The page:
4 pieces of lime (1/2 Lime quartered will do)

half a bar spoon of sugar

dash of lime juice

Top up Ginger Ale

Method: 

1) Muddle the lime and sugar together in the glass.

2) Add the lemon juice, lime juice and Licor 43.

3) Top up with crushed ice and stir.

4) Top up with Ginger Ale and garnish with a Maraschino Cherry

This cocktail is a sweet and sour concoction, with a gently spiced twist. The vanilla and citrus is brought out of the Licor 43 brilliantly by the lemon & lime juice and the sugar.

Enjoy this cocktail whilst chilling out in the evening, or at a BBQ with friends. It’s a crisp refreshing drink that truly celebrates everything the summer gives us…

Black Tot Day: What do we do with a drunken wailer?

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Remember how sad you were when you saw this scene? Imagine how the sailors felt…

Ever heard the stories of sailors swabbing the puke off their decks? Or stories of drunken nights they don’t remember? No? Neither have I, and that’s for one reason: Sailors were well’ard. Back in the day Sailors were manly men. Men who had engines, internal combustion engines that run on the darkest of rums: BLACK RUM.

This fabled spirit is widely available nowadays but its humble beginnings are not lost on those who care…

On July 31st 1970 a tragic event befell the Royal British Navy: the very last ration of rum was given out to the sailors under the flag of her majesty’s fleet. This was a tragic and sad day for all those who would call themselves sailors, after all this day ended a 300 year old tradition.

“A mighty bowl on deck he drew

And filled it to the brink

Such drank the Burford’s gallant crew

And such the gods shall drink.

The Scared robe which Vernon wore

Was drenched within the same

And hence his virtues guard our shore

And Grog drives its name.”

An excerpt from Mariners Mirror by L.G. Carr Laughton, 1919

Back in 1655 the rum ration started (unofficially – as if there’s any other way) and carried on until Vice-Admiral Edward Vernon of the West Indies fleet insisted the rum be watered down and served with lime: And thus became known as Grog (after his nickname: Old Grog).

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The ‘Old Grog’ himself: Vice-Admiral of the West Indies Fleet: Edward Vernon…

This sounds like a great rule to me. And it was a shame they stopped it. Apparently during the 1950’s there was concern caused that the rations supplied might impact the ability of the sailors to operate the more complex warships. Personally I think it would’ve created a much more interesting world. I mean imagine the crap that would float to shore from the abundant collisions and groundings? Not to mention the rather abundant plunder to be had for treasure hunters scouring the sea floor.

You see the choice by the British government to ban the rum rations has created a loss of jobs and slashed the dreams of all those kids who grew up wanting to be Indiana Jones or Lara Croft. Hell, I wanted to be a treasure hunter (I still do!) and they ruined my life. Kind of.

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Treasure hunters: Whichever one you preferred, they both lived great lives, I still wish I could be like Indy.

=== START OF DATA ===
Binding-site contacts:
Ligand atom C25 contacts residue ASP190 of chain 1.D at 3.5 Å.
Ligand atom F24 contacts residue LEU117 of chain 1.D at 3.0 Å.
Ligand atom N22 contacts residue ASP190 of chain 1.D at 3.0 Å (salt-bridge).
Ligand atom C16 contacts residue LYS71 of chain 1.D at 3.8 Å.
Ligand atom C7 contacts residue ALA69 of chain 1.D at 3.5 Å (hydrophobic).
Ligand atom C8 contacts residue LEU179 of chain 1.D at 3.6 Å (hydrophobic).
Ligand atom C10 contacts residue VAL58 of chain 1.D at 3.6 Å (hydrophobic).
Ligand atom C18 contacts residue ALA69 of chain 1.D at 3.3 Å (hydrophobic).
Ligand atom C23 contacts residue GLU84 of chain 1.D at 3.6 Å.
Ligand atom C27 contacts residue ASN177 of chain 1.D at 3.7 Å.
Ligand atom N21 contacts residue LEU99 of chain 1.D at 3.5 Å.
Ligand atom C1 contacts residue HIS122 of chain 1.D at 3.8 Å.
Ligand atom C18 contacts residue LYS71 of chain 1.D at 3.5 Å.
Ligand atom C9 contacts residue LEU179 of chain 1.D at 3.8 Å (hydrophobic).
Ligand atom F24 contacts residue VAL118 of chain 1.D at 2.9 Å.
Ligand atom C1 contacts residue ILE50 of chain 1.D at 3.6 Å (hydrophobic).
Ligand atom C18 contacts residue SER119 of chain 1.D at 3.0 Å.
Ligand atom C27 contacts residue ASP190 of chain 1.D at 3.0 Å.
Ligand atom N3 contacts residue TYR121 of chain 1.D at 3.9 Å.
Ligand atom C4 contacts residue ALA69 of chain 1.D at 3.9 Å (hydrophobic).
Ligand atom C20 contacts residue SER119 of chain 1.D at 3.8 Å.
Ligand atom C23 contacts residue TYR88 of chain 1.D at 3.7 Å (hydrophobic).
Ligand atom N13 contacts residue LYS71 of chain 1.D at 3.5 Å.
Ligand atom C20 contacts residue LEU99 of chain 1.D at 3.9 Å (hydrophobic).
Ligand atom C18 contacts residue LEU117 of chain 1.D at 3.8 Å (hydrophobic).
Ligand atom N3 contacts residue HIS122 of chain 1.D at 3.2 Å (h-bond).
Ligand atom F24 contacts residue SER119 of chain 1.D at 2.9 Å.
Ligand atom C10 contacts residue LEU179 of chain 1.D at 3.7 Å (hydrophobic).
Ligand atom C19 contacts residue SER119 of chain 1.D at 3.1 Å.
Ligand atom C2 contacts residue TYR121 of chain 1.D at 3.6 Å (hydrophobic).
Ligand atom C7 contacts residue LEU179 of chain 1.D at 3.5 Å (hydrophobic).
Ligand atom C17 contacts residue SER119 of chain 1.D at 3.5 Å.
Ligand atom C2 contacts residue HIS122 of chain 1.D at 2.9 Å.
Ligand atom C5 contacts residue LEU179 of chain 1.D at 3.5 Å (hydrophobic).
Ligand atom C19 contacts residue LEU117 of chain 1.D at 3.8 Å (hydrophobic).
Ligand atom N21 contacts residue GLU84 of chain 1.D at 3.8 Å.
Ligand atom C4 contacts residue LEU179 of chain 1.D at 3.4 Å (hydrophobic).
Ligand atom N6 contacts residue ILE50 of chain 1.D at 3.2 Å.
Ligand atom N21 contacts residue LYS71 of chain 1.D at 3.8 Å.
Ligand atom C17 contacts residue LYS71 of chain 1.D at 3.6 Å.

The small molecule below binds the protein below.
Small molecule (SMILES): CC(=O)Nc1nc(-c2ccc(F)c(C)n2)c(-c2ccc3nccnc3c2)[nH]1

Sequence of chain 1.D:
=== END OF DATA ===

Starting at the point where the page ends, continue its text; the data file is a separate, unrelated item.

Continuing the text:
Anyway in all seriousness this day has been celebrated by rum lovers everywhere, with rum brands making the most of the day with offers, competitions and of course sales. On that fateful day many of the sailors held mock funerals, others poured their last ‘tot’ into the sea and various other events.

Finally, an ending thought:

Black Tot Day (BTD) is not without its positive notes… In 2010 a company called Speciality Drinks realised that the remaining stores of Naval rum were available for ‘procurement’… They purchased the remaining rum stores and on July 31st 2010 they (re)launched their plunder under the apt name: ‘Black Tot Rum’.

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One ot the most expensive rum’s on the market. I still want one…

This rum is unique as it has been preserved in its stoneware flagons for the four decades between Black Tot Day and the launch of possibly one most unique alcohol products ever sold. Whether you’re a naval history enthusiast, or if you just like rum this is something you just have to try /own. If you can afford it that is!

If not, settle for a bottle Kraken Spiced, a bag of limes and rather large bottle of cola.

Until the next time readers!

Some great summer cocktails (via the Whisky Exchange)

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Relax, sit back and sip on one of these glorious cocktails…

There are some great cocktails out there that are perfect for summer. Here are a few courtesy of the whisky exchange.

Classic American Whisky (or Whiskey) Sour

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An American Classic, shown on the hit show Mad Men, this truly is a fantastic cocktail…

 

Recipe:

1 measure Bourbon whisky

1 measure Sweet & sour mix (a mixture of Lemon & Lime Juice)

½ measure Sugar Syrup

1 dash Angostura Bitters

Method:

1)      Shake well over ice and strain into glass over fresh ice cube.

2)      Garnish with a maraschino cherry.

For a slightly frothier drink dry shake and egg white with the ingredients and then shake over ice too cool. Then strain like normal.

Mizuwari